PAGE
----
What Are Fast Radio Bursts? A Big Mystery in Astronomy
Here’s a big mystery in astronomy: fast radio bursts. Brief shrieks of radio waves coming from space. What are they? Where do they come from? Astronomers have no idea.
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You might think you’re watching an educational channel, where I explain fascinating concepts in space and astronomy, but that’s not really what’s going on here.
What’s actually happening is that you’re tagging along as I learn more and more about new and cool things happening in the Universe. I dig into them like a badger hiding a cow carcass, and we all get to enjoy the cache of knowledge I uncover.
Okay, that analogy got a little weird. Anyway, my point is. Squirrel!
Fast radio bursts are the new cosmic whatzits confusing and baffling astronomers, and now we get to take a front seat and watch them move through all stages of process of discovery.
Stage 1: A strange new anomaly is discovered that doesn’t fit any current model of the cosmos. For example, strange Boyajian’s Star. You know, that star that probably doesn’t have an alien megastructure orbiting around it, but astronomers can’t rule that out just yet?
Stage 2: Astronomers struggle to find other examples of this thing. They pitch ideas for new missions and scientific instruments. No idea is too crazy, until it’s proven to be too crazy. Examples include dark matter, dark energy, and that idea that we’re living in a
Stage 3: Astronomers develop a model for the thing, find evidence that matches their predictions, and vast majority of the astronomical community comes to a consensus on what this thing is. Like quasars and gamma ray bursts. YouTuber’s make their videos. Textbooks are updated. Balance is restored.
Today we’re going to talk about Fast Radio Bursts. They just moved from Stage 1 to Stage 2. Let’s dig in.
Fast radio bursts, or FRBs, or “Furbys” were first detected in 2007 by the astronomer Duncan Lorimer from West Virginia University.
He was looking through an archive of pulsar observations. Pulsars, of course, are newly formed neutron stars, the remnants left over from supernova explosions. They spin rapidly, blasting out twin beams of radiation. Some can spin hundreds of times a second, so precisely you could set your watch to them.
In this data, Lorimer made a “that’s funny” observation, when he noticed one blast of radio waves that squealed for 5 milliseconds and then it was gone. It didn’t match any other observation or prediction of what should be out there, so astronomers set out to find more of them.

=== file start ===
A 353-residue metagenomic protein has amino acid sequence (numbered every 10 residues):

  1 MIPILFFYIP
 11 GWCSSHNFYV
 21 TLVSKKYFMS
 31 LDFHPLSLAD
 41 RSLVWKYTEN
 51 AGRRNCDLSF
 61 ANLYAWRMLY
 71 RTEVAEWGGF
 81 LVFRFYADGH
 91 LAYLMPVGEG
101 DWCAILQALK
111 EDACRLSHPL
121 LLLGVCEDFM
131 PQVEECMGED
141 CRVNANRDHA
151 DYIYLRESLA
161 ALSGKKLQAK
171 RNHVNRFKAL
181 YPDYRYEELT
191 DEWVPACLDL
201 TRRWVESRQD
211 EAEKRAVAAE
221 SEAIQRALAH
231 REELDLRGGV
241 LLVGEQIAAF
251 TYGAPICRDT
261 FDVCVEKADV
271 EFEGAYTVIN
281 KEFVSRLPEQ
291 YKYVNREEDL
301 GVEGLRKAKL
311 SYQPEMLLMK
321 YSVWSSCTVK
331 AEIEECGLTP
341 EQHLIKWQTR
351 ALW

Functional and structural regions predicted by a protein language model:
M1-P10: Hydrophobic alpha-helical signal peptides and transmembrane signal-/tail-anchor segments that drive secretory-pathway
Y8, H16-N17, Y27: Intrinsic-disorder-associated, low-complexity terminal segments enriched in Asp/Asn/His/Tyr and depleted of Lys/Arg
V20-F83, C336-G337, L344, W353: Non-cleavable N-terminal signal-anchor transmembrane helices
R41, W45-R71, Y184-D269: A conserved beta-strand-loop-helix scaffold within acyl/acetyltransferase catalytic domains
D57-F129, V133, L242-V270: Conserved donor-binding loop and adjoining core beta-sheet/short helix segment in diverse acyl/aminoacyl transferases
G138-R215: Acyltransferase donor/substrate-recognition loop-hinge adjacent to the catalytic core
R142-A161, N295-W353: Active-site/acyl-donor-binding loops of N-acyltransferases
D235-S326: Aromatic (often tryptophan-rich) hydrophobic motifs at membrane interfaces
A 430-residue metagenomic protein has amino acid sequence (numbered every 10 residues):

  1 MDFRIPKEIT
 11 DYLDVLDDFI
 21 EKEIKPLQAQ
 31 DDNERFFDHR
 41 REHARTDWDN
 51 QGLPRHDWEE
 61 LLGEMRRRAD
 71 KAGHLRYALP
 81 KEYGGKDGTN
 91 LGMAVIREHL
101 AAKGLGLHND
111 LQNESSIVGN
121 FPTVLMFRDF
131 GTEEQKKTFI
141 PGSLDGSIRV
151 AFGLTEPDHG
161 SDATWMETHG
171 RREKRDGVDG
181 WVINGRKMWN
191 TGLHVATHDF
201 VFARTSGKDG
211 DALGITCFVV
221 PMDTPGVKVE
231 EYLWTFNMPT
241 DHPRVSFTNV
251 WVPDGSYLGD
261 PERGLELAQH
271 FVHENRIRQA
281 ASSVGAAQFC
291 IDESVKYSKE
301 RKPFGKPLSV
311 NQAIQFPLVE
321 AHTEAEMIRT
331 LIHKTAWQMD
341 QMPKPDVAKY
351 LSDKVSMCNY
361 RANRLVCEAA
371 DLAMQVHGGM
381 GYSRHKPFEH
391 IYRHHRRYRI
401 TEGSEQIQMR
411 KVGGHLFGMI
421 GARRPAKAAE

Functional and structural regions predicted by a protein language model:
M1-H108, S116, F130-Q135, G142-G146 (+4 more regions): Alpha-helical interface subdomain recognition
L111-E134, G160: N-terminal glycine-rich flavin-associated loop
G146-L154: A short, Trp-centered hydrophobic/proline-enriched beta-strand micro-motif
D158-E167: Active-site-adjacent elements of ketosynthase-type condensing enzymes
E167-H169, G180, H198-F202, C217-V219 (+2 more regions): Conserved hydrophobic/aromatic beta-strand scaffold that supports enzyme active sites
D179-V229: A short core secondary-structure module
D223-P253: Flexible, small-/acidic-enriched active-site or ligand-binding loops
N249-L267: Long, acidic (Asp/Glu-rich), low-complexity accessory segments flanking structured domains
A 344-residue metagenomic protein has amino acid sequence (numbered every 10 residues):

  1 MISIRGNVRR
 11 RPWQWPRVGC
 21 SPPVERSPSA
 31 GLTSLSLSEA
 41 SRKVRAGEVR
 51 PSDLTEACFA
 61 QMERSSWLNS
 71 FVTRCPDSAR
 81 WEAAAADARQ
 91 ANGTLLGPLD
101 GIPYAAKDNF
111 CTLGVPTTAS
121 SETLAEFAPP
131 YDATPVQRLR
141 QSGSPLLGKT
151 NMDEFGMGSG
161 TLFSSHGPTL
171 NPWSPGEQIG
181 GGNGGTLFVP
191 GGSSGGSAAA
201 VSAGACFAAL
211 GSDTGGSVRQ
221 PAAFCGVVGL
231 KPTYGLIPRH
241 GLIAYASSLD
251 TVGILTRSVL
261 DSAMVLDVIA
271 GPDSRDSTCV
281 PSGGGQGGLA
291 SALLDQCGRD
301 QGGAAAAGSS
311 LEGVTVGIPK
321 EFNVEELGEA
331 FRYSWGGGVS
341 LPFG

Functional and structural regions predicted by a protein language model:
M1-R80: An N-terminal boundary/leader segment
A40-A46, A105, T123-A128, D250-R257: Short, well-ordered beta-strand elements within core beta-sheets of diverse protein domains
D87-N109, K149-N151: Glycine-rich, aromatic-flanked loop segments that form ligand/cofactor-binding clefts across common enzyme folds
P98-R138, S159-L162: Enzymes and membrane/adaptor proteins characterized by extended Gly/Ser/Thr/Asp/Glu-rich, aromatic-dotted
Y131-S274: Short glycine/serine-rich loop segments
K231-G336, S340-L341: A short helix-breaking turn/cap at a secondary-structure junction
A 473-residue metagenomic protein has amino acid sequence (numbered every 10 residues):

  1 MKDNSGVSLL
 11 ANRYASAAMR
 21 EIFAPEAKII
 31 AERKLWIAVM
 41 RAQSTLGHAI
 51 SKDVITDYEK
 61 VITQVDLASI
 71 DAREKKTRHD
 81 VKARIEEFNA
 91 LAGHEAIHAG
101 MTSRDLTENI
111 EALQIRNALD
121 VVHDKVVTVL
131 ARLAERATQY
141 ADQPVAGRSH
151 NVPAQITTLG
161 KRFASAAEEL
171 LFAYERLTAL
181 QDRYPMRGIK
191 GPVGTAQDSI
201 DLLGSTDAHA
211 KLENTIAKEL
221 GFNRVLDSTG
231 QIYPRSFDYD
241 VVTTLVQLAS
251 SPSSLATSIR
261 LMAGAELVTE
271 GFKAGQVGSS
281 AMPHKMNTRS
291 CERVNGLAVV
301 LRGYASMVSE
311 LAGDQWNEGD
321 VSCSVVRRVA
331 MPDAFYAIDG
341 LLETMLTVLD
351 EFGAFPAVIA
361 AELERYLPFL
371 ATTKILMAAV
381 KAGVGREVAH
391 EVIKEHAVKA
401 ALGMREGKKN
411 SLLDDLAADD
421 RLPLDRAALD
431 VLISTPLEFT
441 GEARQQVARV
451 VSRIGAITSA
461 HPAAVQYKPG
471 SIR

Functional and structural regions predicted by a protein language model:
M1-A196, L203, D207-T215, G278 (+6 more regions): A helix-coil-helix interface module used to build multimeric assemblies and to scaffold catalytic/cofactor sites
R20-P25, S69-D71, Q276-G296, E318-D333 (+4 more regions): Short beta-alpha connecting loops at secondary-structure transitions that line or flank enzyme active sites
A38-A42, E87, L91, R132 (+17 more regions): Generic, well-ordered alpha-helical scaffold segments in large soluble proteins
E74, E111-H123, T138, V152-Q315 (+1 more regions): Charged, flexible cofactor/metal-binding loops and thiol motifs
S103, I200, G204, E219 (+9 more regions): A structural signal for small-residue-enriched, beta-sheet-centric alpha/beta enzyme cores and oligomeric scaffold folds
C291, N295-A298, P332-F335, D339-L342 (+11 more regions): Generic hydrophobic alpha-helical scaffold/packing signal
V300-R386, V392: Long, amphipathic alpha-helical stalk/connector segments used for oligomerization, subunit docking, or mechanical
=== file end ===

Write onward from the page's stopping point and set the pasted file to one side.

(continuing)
Over the last 10 years, astronomers have found about 25 more examples of Fast Radio Bursts. Each one only lasts a few milliseconds, and then fades away forever. A one time event that can appear anywhere in the sky and only last for a couple milliseconds and never repeats is not an astronomer’s favorite target of study.
Actually, one FRB has been found to repeat, maybe.
The question, of course, is “what are they?”. And the answer, right now is, “astronomers have no idea.”
In fact, until very recently, astronomers weren’t ever certain they were coming from space at all. We’re surrounded by radio signals all the time, so a terrestrial source of fast radio bursts seems totally logical.
About a week ago, astronomers from Australia announced that FRBs are definitely coming from outside the Earth. They used the Molonglo Observatory Synthesis Telescope (or MOST) in Canberra to gather data on a large patch of sky.
Then they sifted through 1,000 terabytes of data and found just 3 fast radio bursts.
Since MOST is farsighted and can’t perceive any radio signals closer than 10,000 km away, the signals had to be coming outside planet Earth. They were “extraterrestrial” in origin.
Right now, fast radio bursts are infuriating to astronomers. They don’t seem to match up with any other events we can see. They’re not the afterglow of a supernova, or tied in some way to gamma ray bursts.
In order to really figure out what’s going on, astronomers need new tools, and there’s a perfect instrument coming. Astronomers are building a new telescope called the Canadian Hydrogen Intensity Mapping Experiment (or CHIME), which is under construction near the town of Penticton in my own British Columbia.